Rushing down the water way, Becca was torn between the wail of Max behind her pleading for Blue to be OK, and the near hysterical cry of Blue from below yelling, “I’m fine, don’t touch me!” She pushed through the cluster of staff, security, and the doctor who responded to the call to get to her friend’s side.
“Everyone take a step back, now,” she ordered in her most intimidating don’t-mess-with-mama-bear voice. “Anyone who doesn’t absolutely have to be here, leave. Which means most of you.” The huddle quickly moved away and then dwindled to the deputy director, a different security guard, and the doctor. “It’s OK, Blue,” Becca cooed softly, “almost everyone is gone now. You’re safe…”
“No. I mean, thank you, but we’re not. The tank, ohmygod the tank, we have to get Manty out of there before the second wall goes…” Blue was rocking back and forth violently, grabbing her hair and muttering nonsense. Becca had seen Blue in some dark moods before, but nothing like this. It’s was, honestly, rather frightening and she could tell by the looks on the other faces she wasn’t alone in her fear.
She reached into her bag and pulled out an oatmeal raisin cookie, “here, I’m guessing you haven’t eaten. I’m sorry I didn’t bring you something before we had lunch, I guess we got so caught up in this amazing place you’ve created we clean forgot. I’m really sorry.”
Blue took the offering gingerly, shaking her head and whimpering about the tank as she took a few nibbles. “Water,” she rasped hoarsely. The message was interpreted as a request for a drink and relayed up the ramp before someone came running with a cup of water. Blue stared at it blankly for a few moments before taking a sip and another bite of food. “The Mantis Shrimp’s inner tank is gone. If he punches the second glass, it’s over.”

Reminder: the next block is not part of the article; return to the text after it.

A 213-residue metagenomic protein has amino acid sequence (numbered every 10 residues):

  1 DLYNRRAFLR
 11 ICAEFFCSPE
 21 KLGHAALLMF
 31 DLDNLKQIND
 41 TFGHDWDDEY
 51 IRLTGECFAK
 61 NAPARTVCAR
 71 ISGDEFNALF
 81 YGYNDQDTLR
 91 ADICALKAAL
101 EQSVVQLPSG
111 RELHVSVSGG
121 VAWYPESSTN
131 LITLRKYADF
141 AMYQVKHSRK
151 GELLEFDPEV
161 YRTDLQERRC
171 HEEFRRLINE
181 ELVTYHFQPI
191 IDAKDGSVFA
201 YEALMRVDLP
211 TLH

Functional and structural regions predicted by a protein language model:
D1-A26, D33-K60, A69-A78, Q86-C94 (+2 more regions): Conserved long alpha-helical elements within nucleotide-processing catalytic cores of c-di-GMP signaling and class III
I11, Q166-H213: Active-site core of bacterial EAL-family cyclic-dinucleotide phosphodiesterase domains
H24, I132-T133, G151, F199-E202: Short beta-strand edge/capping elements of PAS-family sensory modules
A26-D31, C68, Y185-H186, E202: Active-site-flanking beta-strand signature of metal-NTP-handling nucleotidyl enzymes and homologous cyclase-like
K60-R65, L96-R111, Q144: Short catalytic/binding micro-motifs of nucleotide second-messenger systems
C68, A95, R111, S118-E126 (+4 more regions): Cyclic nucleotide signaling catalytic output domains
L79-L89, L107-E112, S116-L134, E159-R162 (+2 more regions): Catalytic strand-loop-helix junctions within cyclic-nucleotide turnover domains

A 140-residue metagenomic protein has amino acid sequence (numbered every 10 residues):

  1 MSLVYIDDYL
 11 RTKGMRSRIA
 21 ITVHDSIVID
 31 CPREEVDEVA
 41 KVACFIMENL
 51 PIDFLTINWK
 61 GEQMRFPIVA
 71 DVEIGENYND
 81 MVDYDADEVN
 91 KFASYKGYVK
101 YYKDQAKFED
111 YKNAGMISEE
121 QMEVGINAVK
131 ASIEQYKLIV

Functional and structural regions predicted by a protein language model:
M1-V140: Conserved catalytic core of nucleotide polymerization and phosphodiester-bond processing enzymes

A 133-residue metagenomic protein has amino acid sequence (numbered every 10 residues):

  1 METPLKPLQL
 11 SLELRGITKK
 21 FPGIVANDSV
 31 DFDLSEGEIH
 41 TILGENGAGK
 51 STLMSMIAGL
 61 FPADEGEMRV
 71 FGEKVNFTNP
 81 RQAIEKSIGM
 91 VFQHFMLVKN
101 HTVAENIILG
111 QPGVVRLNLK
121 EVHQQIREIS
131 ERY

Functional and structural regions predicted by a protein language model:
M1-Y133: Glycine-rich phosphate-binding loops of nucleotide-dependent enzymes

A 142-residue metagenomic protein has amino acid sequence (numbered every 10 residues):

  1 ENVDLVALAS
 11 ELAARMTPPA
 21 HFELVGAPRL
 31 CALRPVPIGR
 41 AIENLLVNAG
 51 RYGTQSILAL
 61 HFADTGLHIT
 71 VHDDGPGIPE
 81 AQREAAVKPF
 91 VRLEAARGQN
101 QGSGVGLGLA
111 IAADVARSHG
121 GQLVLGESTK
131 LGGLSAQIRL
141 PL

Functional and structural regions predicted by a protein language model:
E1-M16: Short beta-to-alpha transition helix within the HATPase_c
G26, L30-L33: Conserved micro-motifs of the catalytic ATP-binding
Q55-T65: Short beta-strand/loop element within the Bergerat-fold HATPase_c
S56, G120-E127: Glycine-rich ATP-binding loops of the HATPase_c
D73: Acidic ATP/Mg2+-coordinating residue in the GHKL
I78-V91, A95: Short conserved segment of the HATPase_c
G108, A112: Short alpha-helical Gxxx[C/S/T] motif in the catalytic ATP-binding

Everyone finally understood what she was ranting about that whole time. They looked in horror at the massive tank next to them, filled with 2,000 gallons of water, an arsenal of shattered glass, and one mean looking, beady-eyed shrimp. “That was bulletproof glass!” Darren, the deputy director, exclaimed. “How the hell did he break that?!”
“He couldn’t have. It’s a physical impossibility. It had to be sabotage,” Blue intoned in a shaky monotone.
“What do we do now?!” Darren wailed, making clear to everyone present why he was deputy director.
“Get him the hell out of there. Drain the tank. And call the police.” With that final command, Blue curled up in the fetal position and was out again.
About the Author:
Blue is a thinker of too many thoughts and a doer of too many things. She is a scientist by training, a science educator by vocation, and a writer quite by accident after stumbling into her autism diagnosis on the brink of 40. She is a mother of two vivacious girls, a grumpy cat, and a backyard full of chickens, bees, echidnas, and the occasional kangaroo. She sometimes forgets whether she’s supposed to be writing in American or Australian English, but she’s almost always writing about mental health, autism, or creating the books she wishes she had when she was younger.
Her stories of trauma, healing, and recentering are on her blog: HERE
Connect on Twitter: @AspienBlue
Or find her articles on The Aspergian
Here you will find a growing collection of my Short Stories. From pieces I wrote for competitions, to some of my world building stories. Some of the longer ones, will be broken down and released as Chapters.